by Matt Locke on June 27, 1997 at 05:25:25:
In Reply to: Re: art, money, and the corporate world posted by shu lea cheang on June 24, 1997 at 17:55:45:
Its interesting, from a british viewpoint, to see these comments on the shotgun weddings of art and commerce. Although the sponorship of a site, project or exhibition is always problematic, it has become such a neccesary condition for making new work that the negotiation of terms and conditions on both sides of the equation (artist/sponsor) almost becomes a fine art in itself.
One of the deciding factors in the distribution of the huge influx of arts funding since the introduction of the National Lottery over here has been the need to provide up to 25% of the grant as match funding.
The result of this has been an expansion of bureaucracy within arts institutions, as plans for expansion hinge on attracting funding partners, normally from the private sector. Time and effort normally spent on researching artistic or interpretative programmes is spent on dressing up the instituition's profile in order to land a increasingly hard to find commercial sponsor.
This is not always a bad thing however, as Becks sponsorship of Artangel's excellent installation projects has shown. Artangel have no permanent location, and exist purely to realise one or two major projects a year, usually of a scale way outside the possibility of a site-bound institution (Rachel Whitread's excellent 'House' project was an Artangel production). Becks support has matured from simple revenue sponsorship to the total funding of one complete project a year (called the Artangel/Becks commission).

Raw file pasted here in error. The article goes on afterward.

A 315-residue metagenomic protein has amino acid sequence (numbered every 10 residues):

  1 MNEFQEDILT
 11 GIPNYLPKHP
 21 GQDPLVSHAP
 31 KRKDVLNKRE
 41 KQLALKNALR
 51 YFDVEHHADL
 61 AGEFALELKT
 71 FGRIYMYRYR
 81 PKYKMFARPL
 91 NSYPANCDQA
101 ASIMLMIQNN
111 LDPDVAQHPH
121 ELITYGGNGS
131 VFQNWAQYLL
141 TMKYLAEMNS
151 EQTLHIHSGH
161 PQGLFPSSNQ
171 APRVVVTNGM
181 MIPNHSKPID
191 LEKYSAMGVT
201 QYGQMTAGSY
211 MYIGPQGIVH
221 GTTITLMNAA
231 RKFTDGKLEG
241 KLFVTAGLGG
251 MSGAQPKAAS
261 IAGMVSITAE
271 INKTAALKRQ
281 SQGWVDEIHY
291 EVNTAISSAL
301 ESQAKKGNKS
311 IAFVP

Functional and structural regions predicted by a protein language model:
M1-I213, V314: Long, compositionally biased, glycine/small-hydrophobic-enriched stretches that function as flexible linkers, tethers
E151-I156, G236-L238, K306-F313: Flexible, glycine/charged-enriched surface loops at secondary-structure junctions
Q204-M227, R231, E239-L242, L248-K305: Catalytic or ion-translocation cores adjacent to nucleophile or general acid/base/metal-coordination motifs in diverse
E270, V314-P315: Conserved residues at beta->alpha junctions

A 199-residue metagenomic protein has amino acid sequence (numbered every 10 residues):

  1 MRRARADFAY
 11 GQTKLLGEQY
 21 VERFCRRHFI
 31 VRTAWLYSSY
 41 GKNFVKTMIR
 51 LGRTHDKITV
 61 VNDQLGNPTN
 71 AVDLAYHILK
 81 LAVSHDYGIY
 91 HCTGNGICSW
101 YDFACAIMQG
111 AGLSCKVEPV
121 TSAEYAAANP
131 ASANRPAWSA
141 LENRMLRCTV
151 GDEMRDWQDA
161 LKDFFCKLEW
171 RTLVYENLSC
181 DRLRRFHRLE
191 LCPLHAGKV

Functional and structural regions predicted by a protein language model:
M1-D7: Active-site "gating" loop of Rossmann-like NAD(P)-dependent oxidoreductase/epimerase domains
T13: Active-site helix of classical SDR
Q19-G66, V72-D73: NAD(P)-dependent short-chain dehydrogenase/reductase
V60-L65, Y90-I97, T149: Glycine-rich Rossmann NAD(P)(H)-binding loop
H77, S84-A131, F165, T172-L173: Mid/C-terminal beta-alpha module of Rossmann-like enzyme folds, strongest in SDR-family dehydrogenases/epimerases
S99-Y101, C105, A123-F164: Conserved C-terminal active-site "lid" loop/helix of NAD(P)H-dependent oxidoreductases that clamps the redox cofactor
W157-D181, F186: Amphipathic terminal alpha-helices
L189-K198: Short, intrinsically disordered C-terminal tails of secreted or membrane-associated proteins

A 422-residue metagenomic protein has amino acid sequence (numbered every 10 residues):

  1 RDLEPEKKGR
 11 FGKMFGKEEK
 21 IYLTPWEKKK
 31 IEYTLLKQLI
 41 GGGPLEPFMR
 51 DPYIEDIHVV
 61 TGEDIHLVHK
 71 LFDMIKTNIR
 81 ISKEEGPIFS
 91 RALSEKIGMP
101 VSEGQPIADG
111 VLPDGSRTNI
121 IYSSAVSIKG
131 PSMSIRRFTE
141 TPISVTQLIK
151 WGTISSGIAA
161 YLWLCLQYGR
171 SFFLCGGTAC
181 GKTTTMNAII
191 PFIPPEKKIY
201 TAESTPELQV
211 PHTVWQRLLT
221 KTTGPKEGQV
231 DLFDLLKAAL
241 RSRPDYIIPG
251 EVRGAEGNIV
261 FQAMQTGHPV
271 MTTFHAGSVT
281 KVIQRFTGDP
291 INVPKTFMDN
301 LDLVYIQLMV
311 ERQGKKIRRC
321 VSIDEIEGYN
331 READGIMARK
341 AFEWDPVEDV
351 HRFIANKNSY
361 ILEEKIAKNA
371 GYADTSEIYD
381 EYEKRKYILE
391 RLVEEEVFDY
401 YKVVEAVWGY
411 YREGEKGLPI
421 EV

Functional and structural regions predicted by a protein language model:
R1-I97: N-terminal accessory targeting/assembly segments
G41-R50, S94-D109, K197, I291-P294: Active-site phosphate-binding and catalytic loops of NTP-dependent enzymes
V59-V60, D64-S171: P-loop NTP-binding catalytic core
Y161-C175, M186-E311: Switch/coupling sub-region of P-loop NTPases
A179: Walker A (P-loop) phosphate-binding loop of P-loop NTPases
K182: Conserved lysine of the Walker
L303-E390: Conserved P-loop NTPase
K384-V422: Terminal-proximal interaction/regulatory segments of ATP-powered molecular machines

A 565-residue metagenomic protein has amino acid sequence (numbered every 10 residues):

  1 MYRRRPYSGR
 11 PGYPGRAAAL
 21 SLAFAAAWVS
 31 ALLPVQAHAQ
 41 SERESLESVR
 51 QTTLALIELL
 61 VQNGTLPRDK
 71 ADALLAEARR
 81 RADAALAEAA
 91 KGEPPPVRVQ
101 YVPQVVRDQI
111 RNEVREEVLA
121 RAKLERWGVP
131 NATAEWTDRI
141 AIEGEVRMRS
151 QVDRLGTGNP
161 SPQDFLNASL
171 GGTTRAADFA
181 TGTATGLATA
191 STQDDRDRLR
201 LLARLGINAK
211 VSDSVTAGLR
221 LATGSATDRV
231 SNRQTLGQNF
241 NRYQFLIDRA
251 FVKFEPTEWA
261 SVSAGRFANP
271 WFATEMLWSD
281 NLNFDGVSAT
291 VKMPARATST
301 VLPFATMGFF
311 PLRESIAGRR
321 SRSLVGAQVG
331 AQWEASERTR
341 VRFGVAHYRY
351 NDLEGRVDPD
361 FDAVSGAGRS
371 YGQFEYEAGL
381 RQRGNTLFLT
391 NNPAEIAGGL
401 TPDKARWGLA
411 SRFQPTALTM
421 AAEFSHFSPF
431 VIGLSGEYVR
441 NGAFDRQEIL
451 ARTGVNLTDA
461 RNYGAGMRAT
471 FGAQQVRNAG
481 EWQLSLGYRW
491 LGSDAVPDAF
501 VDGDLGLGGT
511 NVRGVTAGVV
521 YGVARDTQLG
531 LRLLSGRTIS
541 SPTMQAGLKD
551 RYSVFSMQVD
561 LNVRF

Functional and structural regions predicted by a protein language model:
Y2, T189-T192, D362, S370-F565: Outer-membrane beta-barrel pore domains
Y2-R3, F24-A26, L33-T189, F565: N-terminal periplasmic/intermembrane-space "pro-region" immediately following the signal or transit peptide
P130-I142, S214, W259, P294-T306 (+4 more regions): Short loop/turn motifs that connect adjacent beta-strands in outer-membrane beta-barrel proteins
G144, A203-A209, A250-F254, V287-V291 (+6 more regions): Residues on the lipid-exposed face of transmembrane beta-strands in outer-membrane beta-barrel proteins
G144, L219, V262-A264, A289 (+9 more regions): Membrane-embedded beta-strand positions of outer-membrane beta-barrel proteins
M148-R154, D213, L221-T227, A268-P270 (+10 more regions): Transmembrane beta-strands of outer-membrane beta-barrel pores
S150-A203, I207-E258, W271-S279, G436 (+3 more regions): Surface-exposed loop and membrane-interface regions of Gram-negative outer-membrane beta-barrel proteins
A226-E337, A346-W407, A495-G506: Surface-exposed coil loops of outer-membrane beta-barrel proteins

Elsewhere, as the ICA in London has seen public funding slashed in half this year, support from Toshiba (and a recent auction of artworks donated from the yba crowd), has been more crucial than ever.
I can understand how this may seem all to cosy from the other side of the atlantic, but there's something in the nature of these partnerships that is more than a simple co-opting of cultural initiative by the commercial sector.
It does not just stem from the fiscal need (via the National Lottery) for institutions to embrace sponsors, but partly from attitudes formed at the ground level of the current artistic generation.
For the last 10-15 years, the enterprise of young british artists in curating and exhibiting their own work has become almost legendary. Whether it is the legacy of the hard-core free market economy that 'Thatcher's children' grew up with or not, there has been a 'can-do' attitude to controlling the production & distribution of artist's own work outside of the existing gallery structures.
From the seminal exhibitions 'freeze', 'gambler' and 'modern medicine' to the current healthy state of various artist-run spaces, such as the Transmission in Glasgow and City Racing in London, there has always been some commercial support, whether it is from specialist technology companies assisting the production of works or simply a drinks company helping everyone get pissed at the opening.
For the drinks companies in particular, art is the new rock and roll, and bankrolling the exploits of hirst, lucas, emin et al provides good pr and a crucial credibility with that difficult 18-30 marketing group. Some kind of apothesis was reached recently with the painting survey show 'About vision' producing advertising that carefully halftoned the name of its sponsor so the show's title switched between 'About Vision' and 'Absolut Vision'.
But somehow, the bouyant economy of the British art scene mirrors a general post election feel-good factor so that art/commerce divisions become slightly irrelevant. We're all having a party right now, right?, so who cares who picks up the bar bill?
What will prove interesting is how strong these love affairs may be, and whether any future economic turn-down results in commercial partners slipping away, leaving arts organisations reliant on radically stripped public funding for support.
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